Gathering increasing attention is House bill (H.R. 1313) that, in the guise of encouraging workplace wellness programs, could threaten the privacy of employees’ genetic and other health information. Under the bill, writes Sharon Begley in StatNews, “none of the protections for health and genetic information provided by the 2008 genetic privacy and nondiscrimination laws known as GINA, as well as the 1990 Americans with Disabilities Act, would apply to workplace wellness programs as long as they complied with the ACA’s very limited requirements for the programs. As a result, employers could demand that employees undergo genetic testing and health screenings.”

Strengthening the Community Living Workforce

National Academy of Medicine has published proceedings of a June 2016 workshop convened “to examine ways of strengthening the workforce to support community living and participation for older adults and individuals with disabilities.” The material includes a presentation by Carol Levine, director of the United Hospital Fund’s Families and Healthcare Project: “Family caregivers, we like to say, do not coordinate care so much as they coordinate life.” 

Report on Electronic Health Records in Post-Acute Care

The General Accountability Office (GAO) has released a report concerning the use of electronic health records (EHRs) in post-acute care. GAO found that inadequate EHR interoperability is hindering efforts to “help coordinate care, avoid duplication of testing procedures, and prevent medication and other errors.

From Hospital to Home: Two Recent Developments to Assist Family Caregivers

First, seeking to maximize the provisions of the CARE Act that many states have recently enacted, the United Hospital Fund (UHF) has published an extensive guide to the Act’s provisions and a Toolkit for taking advantage of them. While focusing on New York State, the material should be widely applicable throughout the country.

In a related development, the Home Alone Alliance, formed by four organizations (AARP, Family Caregiver Alliance, UHF, and the Betty Irene Moore School of Nursing at UC Davis)—and building upon the AARP-UHF landmark 2012 “Home Alone” report—has released a series of ten brief videos in English and Spanish. The videos deal with caregiver assistance issues such as fall prevention, walking, and shower safety; many more videos covering wound care and other major home care challenges are scheduled for future release.

Revised Federal Nursing Home Regulations

From the National Consumer Voice for Quality Long-Term Care comes an extensive collection of analytical material concerning various aspects of the October 2016 final federal regulations on nursing home care.


HB 2029: Caregiver Leave

  • HB 2029 amends the Uniform Attendance and Leave Policy Act. It would provide state employees the flexibility to take an absence for the means of providing support or assistance to an individual due to injury, illness, or medical appointment.

SB 177: Cognitively Impaired Adults: Caregiver Resource Centers

  • SB 177 requires $ 3.3 million to be appropriated by the General Fund to the Department of Health Care Services (DHCS). These funds would be allocated specifically for Caregiver Resource Centers (CRCs) to provide respite care.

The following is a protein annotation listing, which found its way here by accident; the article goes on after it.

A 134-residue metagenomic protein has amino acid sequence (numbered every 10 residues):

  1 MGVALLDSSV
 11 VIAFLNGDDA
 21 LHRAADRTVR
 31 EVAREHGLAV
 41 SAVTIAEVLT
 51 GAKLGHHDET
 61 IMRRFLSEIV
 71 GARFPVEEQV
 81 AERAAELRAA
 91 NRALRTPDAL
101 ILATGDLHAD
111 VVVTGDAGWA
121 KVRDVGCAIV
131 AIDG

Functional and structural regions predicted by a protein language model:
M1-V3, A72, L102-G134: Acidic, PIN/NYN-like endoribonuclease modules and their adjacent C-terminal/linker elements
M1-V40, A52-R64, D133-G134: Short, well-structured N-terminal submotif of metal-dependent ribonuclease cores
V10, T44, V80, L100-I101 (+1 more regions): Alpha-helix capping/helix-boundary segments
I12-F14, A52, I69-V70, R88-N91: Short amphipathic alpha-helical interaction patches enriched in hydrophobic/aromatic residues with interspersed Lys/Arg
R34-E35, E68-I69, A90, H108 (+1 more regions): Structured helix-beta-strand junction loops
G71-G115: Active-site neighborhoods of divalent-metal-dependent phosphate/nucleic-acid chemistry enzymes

AB 806: Personal Income Taxes: Credit: Family Caregiver

  • AB 806 seeks to allow family caregivers credit against taxes for each taxable year starting January 1, 2018. This bill’s intent is to create a tax credit for family caregivers who support qualifying family members. 

HB 615: Healthy Aging Partnership Program

  • The Hawaii Healthy Aging Partnership Program, established in 2003, has improved the lives of those who participate in the programs it offers. In the fiscal year 2016-2017, the Healthy Aging Partnership Program did not receive funding. HB 615 seeks to appropriate funds for this program to continue its critical role in improving lives. 

SB 533: Aging and Disability Resource Center

  • The Legislature recognizes how important the state’s aging and disability resource center is for individuals to access long-term support and care services. Based on the consideration of its critical role, SB 533 would appropriate funds for the aging and disability resource center. 

SF 924: Senior Care Career Opportunities

  • SF 924 is an act to appropriate money for the Board of Trustees of the Minnesota State Colleges and Universities in order to develop educational materials for students in K-12 education to increase the awareness of senior care career opportunities.

SB 223: Relating to In-Home Caregivers

  • SB 233 requires individuals who are contracted or employed by in-home caregivers or in-home care agencies to meet training requirements established by the Home Care Commission. This would become effective on or after the date of this act in 2017.

HB 1038: Caregiver Resource Center

  • HB 1038 is an act to establish a caregiver resource center in the Department of Human Services. A sum of $200,000 is to be provided to the Department of Human Services for the purpose of administrating a lifespan respite care program, and informational resources for caregivers.

SB 223: Relating to In-Home Caregivers

  • SB 233 requires individuals who are contracted or employed by in-home caregivers or in-home care agencies to meet training requirements established by the Home Care Commission. This would become effective on or after the date of this act in 2017.

HJR 680: Family Caregiving and Long-term Care Services Subcommittee